Feb. 12, 1809 Hodgenville Larue County Kentucky, USA
Apr. 15, 1865 Washington District of Columbia District Of Columbia, USA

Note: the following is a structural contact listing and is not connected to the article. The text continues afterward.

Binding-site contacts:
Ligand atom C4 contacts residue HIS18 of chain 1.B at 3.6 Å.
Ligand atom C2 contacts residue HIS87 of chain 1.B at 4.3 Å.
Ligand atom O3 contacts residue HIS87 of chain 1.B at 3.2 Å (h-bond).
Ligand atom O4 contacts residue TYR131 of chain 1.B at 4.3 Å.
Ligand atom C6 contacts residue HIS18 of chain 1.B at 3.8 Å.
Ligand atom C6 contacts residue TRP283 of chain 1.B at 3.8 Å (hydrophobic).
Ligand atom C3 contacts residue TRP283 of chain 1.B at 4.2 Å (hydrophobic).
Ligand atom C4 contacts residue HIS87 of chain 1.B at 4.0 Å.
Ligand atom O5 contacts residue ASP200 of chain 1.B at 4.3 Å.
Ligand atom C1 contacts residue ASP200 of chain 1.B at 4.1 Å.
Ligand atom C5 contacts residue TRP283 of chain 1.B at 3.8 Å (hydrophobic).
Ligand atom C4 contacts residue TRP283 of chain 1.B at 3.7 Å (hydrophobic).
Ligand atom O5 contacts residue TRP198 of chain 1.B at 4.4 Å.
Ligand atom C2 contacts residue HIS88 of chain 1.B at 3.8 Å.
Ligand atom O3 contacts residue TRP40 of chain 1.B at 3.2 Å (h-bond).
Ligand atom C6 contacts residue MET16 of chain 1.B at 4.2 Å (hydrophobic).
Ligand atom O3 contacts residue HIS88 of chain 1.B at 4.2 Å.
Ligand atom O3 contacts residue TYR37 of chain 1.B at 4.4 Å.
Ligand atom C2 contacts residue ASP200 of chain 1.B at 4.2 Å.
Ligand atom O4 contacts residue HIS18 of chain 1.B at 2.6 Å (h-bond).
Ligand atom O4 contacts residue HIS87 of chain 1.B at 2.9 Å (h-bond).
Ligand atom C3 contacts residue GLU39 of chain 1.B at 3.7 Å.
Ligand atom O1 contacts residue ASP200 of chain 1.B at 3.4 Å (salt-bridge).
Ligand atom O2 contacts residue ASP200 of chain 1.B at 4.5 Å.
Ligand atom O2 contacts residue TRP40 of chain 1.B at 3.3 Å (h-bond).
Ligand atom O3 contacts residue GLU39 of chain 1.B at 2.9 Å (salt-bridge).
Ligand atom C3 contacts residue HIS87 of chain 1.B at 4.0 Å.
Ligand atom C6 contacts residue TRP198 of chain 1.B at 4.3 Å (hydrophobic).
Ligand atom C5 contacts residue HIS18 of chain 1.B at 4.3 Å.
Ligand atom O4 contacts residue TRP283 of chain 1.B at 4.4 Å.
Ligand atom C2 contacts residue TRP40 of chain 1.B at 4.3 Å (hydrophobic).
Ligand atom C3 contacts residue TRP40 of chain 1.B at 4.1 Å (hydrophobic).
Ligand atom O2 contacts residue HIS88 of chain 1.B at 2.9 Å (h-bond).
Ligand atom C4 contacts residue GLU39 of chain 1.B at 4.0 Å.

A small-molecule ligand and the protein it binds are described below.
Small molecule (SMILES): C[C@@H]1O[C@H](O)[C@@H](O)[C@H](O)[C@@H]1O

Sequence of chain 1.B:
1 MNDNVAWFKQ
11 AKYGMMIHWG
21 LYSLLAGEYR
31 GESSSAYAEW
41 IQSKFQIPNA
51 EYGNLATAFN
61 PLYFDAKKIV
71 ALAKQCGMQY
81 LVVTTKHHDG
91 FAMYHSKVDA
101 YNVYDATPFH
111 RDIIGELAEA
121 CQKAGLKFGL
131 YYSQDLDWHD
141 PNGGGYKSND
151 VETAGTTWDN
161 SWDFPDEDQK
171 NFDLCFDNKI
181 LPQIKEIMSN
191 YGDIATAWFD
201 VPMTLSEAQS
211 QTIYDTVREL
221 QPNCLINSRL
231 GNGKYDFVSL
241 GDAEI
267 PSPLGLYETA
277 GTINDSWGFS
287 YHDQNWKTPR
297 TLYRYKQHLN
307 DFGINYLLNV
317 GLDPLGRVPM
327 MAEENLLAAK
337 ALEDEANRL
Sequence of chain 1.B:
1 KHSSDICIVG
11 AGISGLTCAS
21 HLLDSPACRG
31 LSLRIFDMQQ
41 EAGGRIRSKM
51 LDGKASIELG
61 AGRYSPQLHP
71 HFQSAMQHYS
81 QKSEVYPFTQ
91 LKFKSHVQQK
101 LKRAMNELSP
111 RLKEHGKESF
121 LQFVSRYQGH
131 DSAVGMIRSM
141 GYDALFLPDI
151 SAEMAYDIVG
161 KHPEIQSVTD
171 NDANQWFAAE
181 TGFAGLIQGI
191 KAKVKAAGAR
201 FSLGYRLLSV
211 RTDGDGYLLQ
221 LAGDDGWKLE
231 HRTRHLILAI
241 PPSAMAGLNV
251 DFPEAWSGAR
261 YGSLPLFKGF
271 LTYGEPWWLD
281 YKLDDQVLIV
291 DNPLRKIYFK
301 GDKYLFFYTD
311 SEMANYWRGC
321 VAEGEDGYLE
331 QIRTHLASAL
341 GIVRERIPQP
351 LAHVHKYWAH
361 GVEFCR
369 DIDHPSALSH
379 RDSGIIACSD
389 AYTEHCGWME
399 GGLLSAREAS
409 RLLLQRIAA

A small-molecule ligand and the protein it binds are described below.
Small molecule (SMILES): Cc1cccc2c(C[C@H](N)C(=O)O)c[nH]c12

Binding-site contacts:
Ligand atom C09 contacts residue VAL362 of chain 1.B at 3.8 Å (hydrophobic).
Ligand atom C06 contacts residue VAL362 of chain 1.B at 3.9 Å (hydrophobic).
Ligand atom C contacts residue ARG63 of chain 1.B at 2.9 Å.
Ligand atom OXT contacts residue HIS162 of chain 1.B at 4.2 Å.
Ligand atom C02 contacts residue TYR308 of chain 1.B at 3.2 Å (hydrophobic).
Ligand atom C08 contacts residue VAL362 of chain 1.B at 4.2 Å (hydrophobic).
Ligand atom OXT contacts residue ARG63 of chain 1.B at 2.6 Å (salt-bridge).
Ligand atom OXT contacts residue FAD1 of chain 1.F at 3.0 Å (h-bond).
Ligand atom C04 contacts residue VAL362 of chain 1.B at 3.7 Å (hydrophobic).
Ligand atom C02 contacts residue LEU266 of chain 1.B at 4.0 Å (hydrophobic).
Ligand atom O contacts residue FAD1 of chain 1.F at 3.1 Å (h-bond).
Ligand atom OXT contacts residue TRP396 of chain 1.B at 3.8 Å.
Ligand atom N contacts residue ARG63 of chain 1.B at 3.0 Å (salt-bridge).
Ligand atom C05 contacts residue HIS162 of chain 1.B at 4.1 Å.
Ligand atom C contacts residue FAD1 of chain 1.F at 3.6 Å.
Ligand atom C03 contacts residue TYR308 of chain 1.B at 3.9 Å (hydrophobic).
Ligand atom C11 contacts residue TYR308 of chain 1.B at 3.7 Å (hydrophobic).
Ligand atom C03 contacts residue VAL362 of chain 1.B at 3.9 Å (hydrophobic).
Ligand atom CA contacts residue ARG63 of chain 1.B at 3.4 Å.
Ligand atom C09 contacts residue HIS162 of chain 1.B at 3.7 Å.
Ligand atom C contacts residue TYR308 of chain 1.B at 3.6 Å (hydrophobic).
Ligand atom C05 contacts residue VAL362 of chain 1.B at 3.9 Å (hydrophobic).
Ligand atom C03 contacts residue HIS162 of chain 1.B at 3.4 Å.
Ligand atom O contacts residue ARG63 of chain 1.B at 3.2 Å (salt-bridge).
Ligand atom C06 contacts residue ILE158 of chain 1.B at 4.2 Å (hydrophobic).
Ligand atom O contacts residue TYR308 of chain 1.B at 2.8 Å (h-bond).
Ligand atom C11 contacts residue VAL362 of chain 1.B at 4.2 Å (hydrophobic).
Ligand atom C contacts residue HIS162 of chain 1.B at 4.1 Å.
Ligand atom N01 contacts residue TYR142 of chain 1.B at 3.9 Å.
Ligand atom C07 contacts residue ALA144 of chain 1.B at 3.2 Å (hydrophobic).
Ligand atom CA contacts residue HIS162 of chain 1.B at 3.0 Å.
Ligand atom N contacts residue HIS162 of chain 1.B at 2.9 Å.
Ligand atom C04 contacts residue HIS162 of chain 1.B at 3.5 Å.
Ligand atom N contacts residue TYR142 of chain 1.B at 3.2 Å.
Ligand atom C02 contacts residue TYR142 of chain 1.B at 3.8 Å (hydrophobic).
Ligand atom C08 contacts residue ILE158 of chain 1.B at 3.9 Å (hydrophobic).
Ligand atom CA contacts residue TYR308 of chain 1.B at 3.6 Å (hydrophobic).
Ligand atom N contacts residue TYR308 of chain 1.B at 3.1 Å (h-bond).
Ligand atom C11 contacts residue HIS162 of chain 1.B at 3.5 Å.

16th United States President. As newly elected Abraham Lincoln made his way by train to Washington to assume the Presidency, the Union was fast disintegrating with secession by South Carolina followed by seven other Southern States. A Confederate government was already operating in the South. After taking the oath of office with outgoing President Buchanan beside him, he assumed the responsibility for preserving the Union by reversing secession. The South demanded the Union withdraw from the forts in the South. Lincoln was firm, he denied the right of states to secede and declared that the Federal Government would hold, occupy and possess its forts and properties. Fort Sumter was attacked, the five year Civil war had begun. During the first year and a half of conflict, neither the North nor the South had the advantage. The third year of war was the turning point as the North scored a victory at Gettysburg while conquering Vicksburg. The South became weaker and weaker. When President Lincoln took the oath of office for his second term, the end of the war was in sight and within a month the surrender of the South took place at Appomattox. Abraham Lincoln was born to American pioneers: his father Thomas Lincoln had come from Virginia to live in Kentucky where he met a girl named Nancy Hanks. After their marriage, the young couple set up house keeping in a log cabin at Nolin Creek, in Hardin County where the future President was born. At the age of nine his mother died. His father quickly brought home a new wife, Sara, who was instrumental in her stepson's learning to read and continued pursuit of self education. He developed a great and lasting affection for his step mother. The Lincoln family would move four times before settling in another log cabin in Coles County, Illinois. Abe always in conflict with his father over his passion for learning and with the many Lincoln children crowded in the family cabin, moved to nearby New Salem taking a job in a frontier dry goods store. The village schoolmaster tutored him in mathematics and grammar. His political career began with election to the state Legislature which met in nearby Springfield twice a year. John Stuart, a lawyer impressed by Lincoln, invited him to read law in his Springfield office, eventually the two became partners. The opening of the Legislature was marked by a Grand Ball resulting in his meeting Mary Todd, Stuart's cousin which culminated in marriage some three years later. Abe was able to purchase a house in Springfield which remained the Lincoln's family home until the death of Mary. He was active in politics and received a nomination for Congress and was elected. After one term, he returned to Springfield and resumed his law practice. He became a member of the new Republican party and was nominated for Senator from Illinois running against a Democratic opponent Stephen A. Douglas which set up the famous Lincoln-Douglas debates. Lincoln was not elected but became well known and above all the undisputed leader of the Republican party in Illinois. A few years later, he would again face the victorious Douglas for the Presidency and immerge victorious. Lincoln was instrumental in many achievements beside preserving the Union by a bloody war during his tenure in office. He was instrumental in building the transcontinental telegraph system and authorized the construction of the transcontinental railroad to be built by private persons while giving them huge parcels of land along the right of way. He promoted a bill in Congress which set aside areas in new states where free colleges could be built (Land Grant Colleges). He pushed a bill through Congress called the Homestead Act. Any family that settled on a farm could own the land after five years of improvement. He issued the Emancipation Proclamation declaring wherever Union troops moved into the seceding states, the slaves would automatically become free forever. Then came the tragedy - While sitting in his box at Ford's theater, he was shot by a an actor resulting in death the next day. His demise triggered a funeral extravaganza, one the country had never seen before. After a service and procession down Pennsylvania Avenue, Lincoln's embalmed body, along with that of his son Willie (disinterred from a Washington Cemetery) was placed aboard a Funeral Train for the trip home to Springfield which reversed Lincoln's original inaugural train route taken when he assumed the Presidency. Sixteen days later with arrival in Springfield, the odyssey had come to a merciful end. At Oakridge Cemetery, the remains of Willie and the President were placed in a temporary vault. Son Eddie was disinterred later from a nearby grave and also placed in the temporary chamber. Epilogue: Tragedy befell the Lincoln family at every turn: Eddie died at four-1850; Willie at eleven-1862 and Thomas at eighteen-1871 and Mary, insane, followed in 1882. But Robert lived until 1926 and was alive and present in 1922 to witness the dedication of the Lincoln Memorial. The things that remain of President Lincoln, are countless memorials, namesake places, photos on money and artifacts. However the family tree is dead, killed by tragedies, untimely deaths, insanity, lawsuits, fake heirs and even a genetic disease. The last heir, his great-grandson, Robert Todd Lincoln Beckwith, died on Christmas Eve in 1985. Any direct descendant could have inherited Beckwith's fortune, it's worth estimated at $3 million. It has since gone to charity.